From Simple to Complex

Posted on October 21st, 2011
by High school interns Jonathan and Justin

Hey everyone, this is the intern-duo from UCLA Community Schools once again and for this week, we have been asked to come up with a simple concept of a game and to expand on that idea. One of the games is a mix of Stoplight and telephone and the other involves the use of ‘sticks’ as weapons. Here’s what we conjured up in an hour’s worth of work.

Justin: How did I come up with the game?

One game I would play often in my childhood years was telephone and stoplight. Starting a message and finding out how wrong it would be by the end of the game would always make me laugh. When I use to play stoplight it would be fun to make everyone “run a red light” and start from the beginning.

How does your game work?

My game is pretty much a mix of telephone and stoplight. This team based game has a rather simple objective. To explain and use communicative skills to indirectly tell your teammates a message in a certain amount of time ( 60 seconds, more or less depending on how many words a team is giving. Less points are given for less words therefore anything under 15 words penalizes your time). however the opposing team can change the way your team recites the message. They can make your team send the message in three different ways. First, through only speaking can one send a message, but you can’t directly say your word, you would have to describe it and give hints by using related words. Second, through using motions with your body without speaking. Lastly, through drawing, one cannot directly draw the word but word related objects. One example good can be a dog, you cannot draw the dog but if you draw things related a dog ( bone, dog house, fire hydrates, etc.) you can help your team guess what the word is and you will not be penalized as long you do not directly describe the given words/phrases.

There are several ways for players to obtain points. First, if a team can finish reciting the message every 2 seconds extra would result in an extra point. Another would be to not have any errors in a round ( Accidently say the word or The more words a player describes the more points their team would get. One can do several things with their points. One can be that they can penalize the opposing team by taking away how much time they would have in a round. Another would be by giving the players a random word to describe. And lastly, the team can be penalized by not being able to use one of the three parts of speech ( verbs, adjectives or nouns). The team to reach a certain amount of points wins ( varies on players most preferably 20+).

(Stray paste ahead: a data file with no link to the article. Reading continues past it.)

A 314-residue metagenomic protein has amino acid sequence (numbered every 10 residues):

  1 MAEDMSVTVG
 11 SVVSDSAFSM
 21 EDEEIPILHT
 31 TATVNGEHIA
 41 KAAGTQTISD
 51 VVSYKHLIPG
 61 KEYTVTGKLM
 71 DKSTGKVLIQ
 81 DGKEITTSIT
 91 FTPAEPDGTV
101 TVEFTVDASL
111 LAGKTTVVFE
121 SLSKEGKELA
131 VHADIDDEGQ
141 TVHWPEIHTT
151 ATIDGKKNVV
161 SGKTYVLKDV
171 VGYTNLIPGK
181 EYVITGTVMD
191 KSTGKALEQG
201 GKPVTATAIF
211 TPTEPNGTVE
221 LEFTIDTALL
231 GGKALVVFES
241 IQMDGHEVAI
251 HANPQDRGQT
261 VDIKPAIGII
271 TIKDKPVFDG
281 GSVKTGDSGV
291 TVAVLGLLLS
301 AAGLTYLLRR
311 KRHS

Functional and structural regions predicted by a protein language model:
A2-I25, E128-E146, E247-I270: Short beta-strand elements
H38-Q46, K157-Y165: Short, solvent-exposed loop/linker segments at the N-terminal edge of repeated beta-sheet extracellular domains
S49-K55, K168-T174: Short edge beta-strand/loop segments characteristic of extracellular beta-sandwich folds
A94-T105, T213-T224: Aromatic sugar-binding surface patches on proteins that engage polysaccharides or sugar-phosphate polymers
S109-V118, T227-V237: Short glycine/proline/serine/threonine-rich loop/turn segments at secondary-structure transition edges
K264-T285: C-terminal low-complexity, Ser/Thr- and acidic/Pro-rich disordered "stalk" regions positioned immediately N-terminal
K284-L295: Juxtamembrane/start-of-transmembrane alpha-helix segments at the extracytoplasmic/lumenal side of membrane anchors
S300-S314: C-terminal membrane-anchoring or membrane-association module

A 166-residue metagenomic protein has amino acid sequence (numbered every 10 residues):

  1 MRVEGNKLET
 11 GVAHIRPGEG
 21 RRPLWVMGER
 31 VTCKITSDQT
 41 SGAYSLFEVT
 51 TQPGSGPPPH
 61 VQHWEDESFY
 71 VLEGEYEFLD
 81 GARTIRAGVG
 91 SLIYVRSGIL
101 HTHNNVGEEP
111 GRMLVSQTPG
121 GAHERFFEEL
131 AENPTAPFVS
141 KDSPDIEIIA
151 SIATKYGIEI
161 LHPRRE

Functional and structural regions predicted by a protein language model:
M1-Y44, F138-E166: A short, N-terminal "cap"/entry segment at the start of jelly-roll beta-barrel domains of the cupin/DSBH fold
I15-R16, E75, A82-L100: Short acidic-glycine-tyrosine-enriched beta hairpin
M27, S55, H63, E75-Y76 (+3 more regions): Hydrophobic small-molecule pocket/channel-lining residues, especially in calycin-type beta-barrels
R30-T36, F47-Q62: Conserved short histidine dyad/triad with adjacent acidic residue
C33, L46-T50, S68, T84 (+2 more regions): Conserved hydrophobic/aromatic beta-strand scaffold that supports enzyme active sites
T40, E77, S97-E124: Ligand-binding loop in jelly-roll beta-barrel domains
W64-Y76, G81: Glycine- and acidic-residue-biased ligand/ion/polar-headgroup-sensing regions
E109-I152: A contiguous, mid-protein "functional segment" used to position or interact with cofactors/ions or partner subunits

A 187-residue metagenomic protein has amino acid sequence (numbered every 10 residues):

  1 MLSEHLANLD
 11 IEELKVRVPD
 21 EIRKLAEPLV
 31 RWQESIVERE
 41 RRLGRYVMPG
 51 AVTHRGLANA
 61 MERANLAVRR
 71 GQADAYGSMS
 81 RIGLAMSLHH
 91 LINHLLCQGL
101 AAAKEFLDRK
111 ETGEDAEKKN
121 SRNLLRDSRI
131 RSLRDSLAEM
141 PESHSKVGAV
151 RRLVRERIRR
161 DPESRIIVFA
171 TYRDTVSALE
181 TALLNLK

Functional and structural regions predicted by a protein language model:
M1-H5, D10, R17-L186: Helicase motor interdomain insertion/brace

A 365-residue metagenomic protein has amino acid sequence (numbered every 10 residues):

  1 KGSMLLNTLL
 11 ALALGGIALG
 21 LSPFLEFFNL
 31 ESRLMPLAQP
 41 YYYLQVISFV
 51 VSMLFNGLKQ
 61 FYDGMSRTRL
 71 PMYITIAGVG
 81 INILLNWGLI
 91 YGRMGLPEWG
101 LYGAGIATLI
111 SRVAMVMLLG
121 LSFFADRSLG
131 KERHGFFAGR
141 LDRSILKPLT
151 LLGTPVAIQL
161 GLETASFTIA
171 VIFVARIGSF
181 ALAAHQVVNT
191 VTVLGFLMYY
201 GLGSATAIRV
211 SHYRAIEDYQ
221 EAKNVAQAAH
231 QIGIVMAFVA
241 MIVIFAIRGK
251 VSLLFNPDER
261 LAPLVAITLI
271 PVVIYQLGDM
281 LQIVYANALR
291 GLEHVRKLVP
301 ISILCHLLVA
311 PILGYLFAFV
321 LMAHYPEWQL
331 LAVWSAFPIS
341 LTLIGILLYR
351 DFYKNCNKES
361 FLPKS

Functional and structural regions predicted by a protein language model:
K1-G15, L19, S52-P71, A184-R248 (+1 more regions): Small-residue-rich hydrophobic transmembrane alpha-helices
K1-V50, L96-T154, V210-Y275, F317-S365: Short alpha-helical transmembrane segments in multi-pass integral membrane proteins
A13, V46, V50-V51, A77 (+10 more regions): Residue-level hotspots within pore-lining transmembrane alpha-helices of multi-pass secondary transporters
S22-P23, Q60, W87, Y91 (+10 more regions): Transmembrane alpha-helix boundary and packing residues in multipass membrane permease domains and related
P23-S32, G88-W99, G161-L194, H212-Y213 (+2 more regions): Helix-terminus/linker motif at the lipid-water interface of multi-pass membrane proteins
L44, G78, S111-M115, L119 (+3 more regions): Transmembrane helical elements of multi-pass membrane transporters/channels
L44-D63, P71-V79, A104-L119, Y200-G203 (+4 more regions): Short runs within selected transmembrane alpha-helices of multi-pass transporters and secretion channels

Jonathan: As a child, I always had a fascination for the medieval; the stories of noble knights in shining armor and the royalty they dutifully served, fables of treasure-hoarding and fire-breathing dragons residing in dark caves, forests and abandoned towers, and of course, the legacies of prestigious weapons forged through the legendary craftsmanship of accomplished smiths. I viewed the sticks on the ground as imaginary swords and spears; they were neither the size of twigs nor toothpicks. Many times I’d find myself swinging these sticks and branches wildly, cutting air followed by sharpened whistles, pretending that I was slaying a monstrous beast or overpowering a tough opponent. Through this childhood memory, I’ve come up with a game that revolves around that experience while integrating core aspects found in many games.

So how does this game work?

The fundamentals of the game in mind are rather simple and can be summed up to “seek and destroy.” It is a multiplayer aspect that focuses on and involves the ever-so-important concepts of communication, coordination and cooperation. Synergy and strategy are key components to the success of the game, along with superb knowledge of the mechanics involved. The idea is to hit other players with a weapon to receive a given benefit and to accomplish your primary objective(s), all of which can vary. However, there are limitations that I will elaborate at another time.

The suggested minimum number of players in any active playing field is 4-6

Typically, in order to win a round, your team has to defeat all opposing members of the other team before they can do the same to your team, even if it comes down to the last man standing. Before the game starts, players must determine the number of teams, number of players per team, who is on each team and number of rounds. We can call this the ‘prep’ phase of the game, and this applies to every time a round ends. During this time, players select their weapon of choice for the next round. The ‘prep’ phase ends when both teams are ready unless 2 minutes pass. After any ‘prep’ phase, the active battle phase begins.

Each individual player has life, damage, armor and experience values, which change as players progress from the early game phase to the meta and end game phases. Life determines how much damage a player can sustain before ‘dying’; damage determines how much damage the player deals per attack; armor determines how much damage the player receives; experience determines the level of a player; the level of a player determines how much experience he or she is worth and the number of available attribute enhancements or perks to unlock. Enhancing attributes or unlocking perks can only be done in the ‘prep’ phase.